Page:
Doctors are paying more attention to building and retaining personal wealth than ever before. Understanding some core legal concepts about protecting assets and managing risks is a key part of that education.
Physicians are facing heightened pressure to succeed personally as compensation changes and new healthcare business models, expenses, and regulation make it harder to build and pass on wealth. Doctors are increasingly using social media to ask questions and find answers and service providers, with some even taking the reins and starting their own blogs and podcasts. Doctor Money Matters*,The Whitecoat Investor, and Physician on Fire are three top examples of the new “by doctors for doctors” resources available. While the increased focus on understanding what you are buying, what it costs, and how a certain investment strategy works is vital to getting rich, too many physicians are still overlooking some key tactical legal concepts about keeping the wealth they are building.
1. Timing is everything.
Whether you are building your wealth as a new physician or are fortunate enough to have worked, saved, and planned yourself into a position where you have a significant accumulation of wealth, the only time you can protect it all is today, under blue skies, before it is threatened. This means being proactive about everything from having all the right business and personal insurance to legal structures that can hold your non-retirement (non-qualified) savings and even estate planning and life insurance adequate to protect your family. Remedial action is almost always more expensive, less likely to succeed, and, in many cases, illegal (fraud).
2. Protect your wealth against all your risks, not just malpractice.
I routinely speak with doctors who get blindsided by risks outside the scope of their traditional professional malpractice risk. We have devoted many of our discussions to this area and have covered areas of liability ranging from your children to employee lawsuits, real estate related liability, and even firearms. You are a “whole” person with exposures as a parent, business owner, investor, etc., and failing to view and protect yourself holistically will nearly always leave you open to avoidable losses.
3. Take some money home and put it in a “safe.”
Many businesses, including medical practices, are built to scale because their owners are willing to sacrifice short term gratification for long term success and assets. The same is true of wealth building itself. Doctors take what they need to live and put the rest back in the business, which is undoubtedly smart but can go too far. Some also wrongly believe they are somehow “avoiding taxes” and that “it’s safer in the company than in my own name.” Others fear being undercapitalized and unprepared for expenses and surprises. If you are someone who is doing what other won’t today so you can do what they can’t in the future,your plan should include a disciplined allocation to personal savings in a protected legal “safe” for several reasons. Do you know what my lawyer friends gleefully call a medical practice with six or seven figures in excess cash? A great Defendant. Keep the following points in mind.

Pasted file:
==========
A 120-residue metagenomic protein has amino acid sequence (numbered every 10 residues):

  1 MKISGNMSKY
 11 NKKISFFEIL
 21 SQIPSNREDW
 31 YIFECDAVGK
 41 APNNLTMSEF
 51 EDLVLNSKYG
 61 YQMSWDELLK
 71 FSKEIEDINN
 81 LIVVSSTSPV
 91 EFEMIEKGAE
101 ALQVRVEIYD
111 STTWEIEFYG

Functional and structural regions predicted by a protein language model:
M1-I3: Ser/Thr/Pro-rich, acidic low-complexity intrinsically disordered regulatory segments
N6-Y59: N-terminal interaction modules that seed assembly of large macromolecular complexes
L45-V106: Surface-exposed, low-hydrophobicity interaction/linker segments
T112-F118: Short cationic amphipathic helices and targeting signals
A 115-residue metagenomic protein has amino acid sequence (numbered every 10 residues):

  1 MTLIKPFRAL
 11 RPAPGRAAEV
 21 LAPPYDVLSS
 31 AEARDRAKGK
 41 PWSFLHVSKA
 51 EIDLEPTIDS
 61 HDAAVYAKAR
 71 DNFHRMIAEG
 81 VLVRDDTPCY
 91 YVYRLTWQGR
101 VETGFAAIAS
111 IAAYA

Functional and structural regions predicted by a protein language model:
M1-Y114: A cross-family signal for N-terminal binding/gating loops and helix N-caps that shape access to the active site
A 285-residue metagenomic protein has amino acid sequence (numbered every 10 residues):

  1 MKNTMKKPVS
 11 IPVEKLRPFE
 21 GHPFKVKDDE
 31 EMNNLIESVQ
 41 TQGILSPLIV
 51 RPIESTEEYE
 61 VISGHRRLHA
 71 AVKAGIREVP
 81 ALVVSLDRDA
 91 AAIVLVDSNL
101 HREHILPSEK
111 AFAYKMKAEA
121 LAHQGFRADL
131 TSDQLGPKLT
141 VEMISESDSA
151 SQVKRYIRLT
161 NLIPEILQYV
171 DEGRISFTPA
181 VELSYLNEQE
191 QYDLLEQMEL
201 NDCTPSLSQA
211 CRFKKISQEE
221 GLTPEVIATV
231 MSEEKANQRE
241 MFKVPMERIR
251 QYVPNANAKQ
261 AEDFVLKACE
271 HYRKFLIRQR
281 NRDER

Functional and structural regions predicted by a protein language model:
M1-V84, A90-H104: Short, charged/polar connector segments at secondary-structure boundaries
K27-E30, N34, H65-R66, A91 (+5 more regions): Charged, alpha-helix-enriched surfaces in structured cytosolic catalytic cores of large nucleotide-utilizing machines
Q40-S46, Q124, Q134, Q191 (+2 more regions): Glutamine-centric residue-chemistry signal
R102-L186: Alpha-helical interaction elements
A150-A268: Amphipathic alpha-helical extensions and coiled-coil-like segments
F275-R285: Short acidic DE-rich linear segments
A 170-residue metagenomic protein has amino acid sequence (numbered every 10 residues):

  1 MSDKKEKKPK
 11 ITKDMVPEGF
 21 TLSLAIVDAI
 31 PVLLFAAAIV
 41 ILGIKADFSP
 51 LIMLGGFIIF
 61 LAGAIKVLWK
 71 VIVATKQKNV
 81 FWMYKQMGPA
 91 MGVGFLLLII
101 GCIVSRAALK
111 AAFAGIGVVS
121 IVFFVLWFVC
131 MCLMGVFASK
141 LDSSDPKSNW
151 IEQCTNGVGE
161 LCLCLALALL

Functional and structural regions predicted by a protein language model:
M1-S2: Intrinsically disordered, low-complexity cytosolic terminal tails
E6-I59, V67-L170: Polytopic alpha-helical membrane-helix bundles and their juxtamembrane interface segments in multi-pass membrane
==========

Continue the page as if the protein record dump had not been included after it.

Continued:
- Having all (or too much of) your savings in any one investment allocation, including just in your business, is usually a bad idea.
- Those assets are exposed to all your practice’s many liabilities, from the obvious malpractice claims, to employment law issues, RAC audits, and even a data breach.
- You can take out excess cash above your required operating reserve and make it legally distinct from your personal and professional liability.
- If your practice needs to be capitalized, your “safe” can always lend it back with interest and can even be a secured creditor just like a bank or any other third party.
4. Protect income streams like any other asset.
I’ve been thrilled to see doctors multiply their income streams by investing in other businesses. However, many of these doctors personally (or through their estate planning trust) own the LLCs and other business entities that are producing this income, leaving the income streams these investments produce exposed to all of their personal and professional risks. Use a “safe” as described above for this purpose as well.
We just scratched the surface of some vital issues that each merit feature length treatment. We will return to related issues again soon.
*Full Disclosure, I have personally been a guest on this physician’s podcast.
Attorney Ike Devji has practiced in the areas of asset protection, risk management, and wealth preservation law exclusively for the last 15 years. He helps protect a national client base with over $5 billion in personal assets that includes several thousand physicians and is a contributing author to multiple books for physicians and a frequent medical conference speaker and CME presenter.